This week, the Federal Trade Commission (FTC) kicked off its annual “Tax Identity Theft Awareness Week.” According to the FTC, there was a 47 percent increase in identity theft complaints in 2015 with the biggest factor to that being tax refund fraud. This is due, in large part, to the widespread data breaches that have compromised millions of individuals’ personal identifiable information (PII).
According to security blogger Brian Krebs, in a recent article, the “FTC released new stats showing that the agency received more than 490,000 identity theft complaints last year, a 47 percent increase over 2014. In a conference call with the news media, FTC Chairwoman Edith Ramirez called tax refund fraud ‘the largest and fastest growing ID theft category’ that the commission tracks.”
What is Tax Identity Theft?
This kind of identity theft happens when someone files a fake tax return using your personal information – like your Social Security number – to get a tax refund. Tax identity theft also happens when someone uses your Social Security number to get a job. You find out about it when you get a letter from the IRS saying: more than one tax return was filed in your name, or IRS records show wages from an employer you don’t know.
Widespread Data Breaches and the Rise of the Perfect Identity
In 2015, data breaches have been widespread making countless identities available for sale on black markets that can be accessed, for example, on the Dark Web. The stolen data from breaches like at the U.S. Office of Personnel Management (OPM) and Anthem (more than 100 million individuals’ PII alone), as well as other identity theft schemes, contains enough personal information on a consumer for a fraudster to accurately impersonate that individual. We call these compromised identities “Perfect Identities,” as the data essentially appears to be “perfect.”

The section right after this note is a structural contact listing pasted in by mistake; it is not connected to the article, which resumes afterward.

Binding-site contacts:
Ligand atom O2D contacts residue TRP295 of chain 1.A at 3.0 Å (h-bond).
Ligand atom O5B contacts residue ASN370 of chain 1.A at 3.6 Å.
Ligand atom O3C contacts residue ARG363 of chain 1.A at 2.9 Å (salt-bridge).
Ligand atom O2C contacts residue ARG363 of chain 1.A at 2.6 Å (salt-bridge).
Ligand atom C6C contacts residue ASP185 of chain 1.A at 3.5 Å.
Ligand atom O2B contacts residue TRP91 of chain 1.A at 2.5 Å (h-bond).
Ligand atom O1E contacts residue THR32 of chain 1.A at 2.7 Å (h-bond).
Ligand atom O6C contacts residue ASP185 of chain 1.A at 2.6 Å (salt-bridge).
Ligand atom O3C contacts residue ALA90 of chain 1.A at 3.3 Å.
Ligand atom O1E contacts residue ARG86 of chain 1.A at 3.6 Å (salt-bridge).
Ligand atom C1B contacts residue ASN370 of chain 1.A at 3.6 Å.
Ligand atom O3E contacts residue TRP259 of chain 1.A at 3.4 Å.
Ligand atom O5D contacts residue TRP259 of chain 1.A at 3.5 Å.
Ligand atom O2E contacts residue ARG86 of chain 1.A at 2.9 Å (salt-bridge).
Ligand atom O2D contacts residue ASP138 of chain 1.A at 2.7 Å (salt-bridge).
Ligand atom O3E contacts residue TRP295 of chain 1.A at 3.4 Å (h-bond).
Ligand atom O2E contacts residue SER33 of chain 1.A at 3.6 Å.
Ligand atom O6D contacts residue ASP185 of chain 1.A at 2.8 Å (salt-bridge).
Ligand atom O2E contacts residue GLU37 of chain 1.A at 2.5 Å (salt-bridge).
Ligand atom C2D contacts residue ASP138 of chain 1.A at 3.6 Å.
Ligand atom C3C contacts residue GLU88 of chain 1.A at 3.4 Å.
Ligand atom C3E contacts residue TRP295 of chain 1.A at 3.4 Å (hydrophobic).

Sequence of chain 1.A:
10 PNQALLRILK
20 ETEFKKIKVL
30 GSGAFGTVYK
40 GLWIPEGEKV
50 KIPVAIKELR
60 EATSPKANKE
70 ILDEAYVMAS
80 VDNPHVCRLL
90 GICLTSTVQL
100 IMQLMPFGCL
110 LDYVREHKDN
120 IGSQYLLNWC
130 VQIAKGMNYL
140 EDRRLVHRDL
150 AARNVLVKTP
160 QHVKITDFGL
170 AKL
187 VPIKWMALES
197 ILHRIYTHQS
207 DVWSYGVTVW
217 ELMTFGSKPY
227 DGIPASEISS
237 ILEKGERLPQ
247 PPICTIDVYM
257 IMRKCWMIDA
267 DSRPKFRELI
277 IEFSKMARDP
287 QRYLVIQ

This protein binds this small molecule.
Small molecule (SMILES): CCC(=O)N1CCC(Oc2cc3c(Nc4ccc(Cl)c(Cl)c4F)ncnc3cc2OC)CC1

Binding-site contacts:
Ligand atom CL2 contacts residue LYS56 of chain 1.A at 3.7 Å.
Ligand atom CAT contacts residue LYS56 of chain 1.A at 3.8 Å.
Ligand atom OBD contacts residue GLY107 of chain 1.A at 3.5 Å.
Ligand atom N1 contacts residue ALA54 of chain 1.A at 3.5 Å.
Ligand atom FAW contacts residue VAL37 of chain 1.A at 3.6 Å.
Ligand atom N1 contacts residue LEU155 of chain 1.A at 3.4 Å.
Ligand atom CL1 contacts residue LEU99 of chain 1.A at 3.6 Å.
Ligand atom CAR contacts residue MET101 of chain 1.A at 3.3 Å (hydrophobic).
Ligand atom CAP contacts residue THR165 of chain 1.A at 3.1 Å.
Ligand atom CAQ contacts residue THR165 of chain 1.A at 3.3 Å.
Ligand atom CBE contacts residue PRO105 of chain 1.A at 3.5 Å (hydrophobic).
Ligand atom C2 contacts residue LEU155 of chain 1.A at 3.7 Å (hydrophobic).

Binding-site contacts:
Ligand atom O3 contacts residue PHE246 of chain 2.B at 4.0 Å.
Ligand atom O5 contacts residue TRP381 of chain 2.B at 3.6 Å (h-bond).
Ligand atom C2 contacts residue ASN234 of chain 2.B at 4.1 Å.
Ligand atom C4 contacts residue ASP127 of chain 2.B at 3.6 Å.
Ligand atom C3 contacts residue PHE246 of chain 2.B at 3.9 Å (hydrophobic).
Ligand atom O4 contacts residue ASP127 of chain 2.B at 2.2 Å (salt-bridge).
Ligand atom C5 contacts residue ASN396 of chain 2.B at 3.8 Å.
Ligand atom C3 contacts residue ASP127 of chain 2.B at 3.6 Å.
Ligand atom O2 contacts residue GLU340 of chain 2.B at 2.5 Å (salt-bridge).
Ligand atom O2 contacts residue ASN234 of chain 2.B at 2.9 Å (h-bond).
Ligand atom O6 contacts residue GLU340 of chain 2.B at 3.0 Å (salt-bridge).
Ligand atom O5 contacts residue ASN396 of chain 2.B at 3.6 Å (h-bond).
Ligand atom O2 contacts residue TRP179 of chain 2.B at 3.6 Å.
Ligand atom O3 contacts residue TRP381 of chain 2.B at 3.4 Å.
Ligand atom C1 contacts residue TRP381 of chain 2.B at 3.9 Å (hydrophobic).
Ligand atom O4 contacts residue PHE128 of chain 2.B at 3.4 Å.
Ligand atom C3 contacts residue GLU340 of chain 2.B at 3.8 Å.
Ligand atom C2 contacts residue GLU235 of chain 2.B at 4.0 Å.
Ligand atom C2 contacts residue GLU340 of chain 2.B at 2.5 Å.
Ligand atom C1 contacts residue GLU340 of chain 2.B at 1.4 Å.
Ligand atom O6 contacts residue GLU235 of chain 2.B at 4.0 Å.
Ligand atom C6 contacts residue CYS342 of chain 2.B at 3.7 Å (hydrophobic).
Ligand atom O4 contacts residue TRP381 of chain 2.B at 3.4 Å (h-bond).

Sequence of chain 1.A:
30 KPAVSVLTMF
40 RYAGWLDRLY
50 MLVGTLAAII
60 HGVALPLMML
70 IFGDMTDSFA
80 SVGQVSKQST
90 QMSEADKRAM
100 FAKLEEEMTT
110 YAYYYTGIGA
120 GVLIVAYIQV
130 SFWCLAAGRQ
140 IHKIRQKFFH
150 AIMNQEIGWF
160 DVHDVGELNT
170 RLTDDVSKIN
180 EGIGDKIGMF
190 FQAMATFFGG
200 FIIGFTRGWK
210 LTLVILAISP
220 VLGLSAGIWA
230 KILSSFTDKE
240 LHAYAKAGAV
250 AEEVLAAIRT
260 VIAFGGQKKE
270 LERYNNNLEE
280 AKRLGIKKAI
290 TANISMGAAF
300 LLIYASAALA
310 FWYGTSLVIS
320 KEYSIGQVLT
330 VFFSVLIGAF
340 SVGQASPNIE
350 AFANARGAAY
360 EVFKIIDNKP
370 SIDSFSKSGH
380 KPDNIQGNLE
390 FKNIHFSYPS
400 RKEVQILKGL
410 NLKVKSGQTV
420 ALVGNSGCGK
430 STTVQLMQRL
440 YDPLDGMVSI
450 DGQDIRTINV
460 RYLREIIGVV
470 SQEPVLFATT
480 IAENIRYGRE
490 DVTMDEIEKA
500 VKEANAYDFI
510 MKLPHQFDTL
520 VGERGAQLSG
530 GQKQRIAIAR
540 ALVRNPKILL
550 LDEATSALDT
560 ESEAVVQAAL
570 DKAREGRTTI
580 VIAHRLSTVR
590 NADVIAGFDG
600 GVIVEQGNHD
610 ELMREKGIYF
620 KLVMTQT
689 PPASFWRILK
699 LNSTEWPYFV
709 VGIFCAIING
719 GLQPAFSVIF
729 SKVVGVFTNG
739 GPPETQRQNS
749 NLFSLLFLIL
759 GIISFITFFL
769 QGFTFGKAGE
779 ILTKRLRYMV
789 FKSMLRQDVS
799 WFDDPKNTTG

This is where fraudsters capitalize – they can purchase a perfect identity and attempt to commit tax fraud. Today, simply verifying an individual’s identity in the tax landscape isn’t enough. Tax organizations must take it further.
This is where a robust and multi-layered identity verification and fraud prevention platform is mission critical. By looking at an array of attributes including, identity, device, activity, location and other attributes, tax organizations are able to determine if the individual filing is a legitimate citizen, a fraudster, or, if they aren’t able to determine if the transaction is legitimate, the then have the ability to add layers of verification to ensure the legitimacy of the transaction.
To find out how IDology helps stop tax fraud, visit https://www.idology.com/resources/identity-for-the-tax-industry, or call a representative today at (866) 520-1234.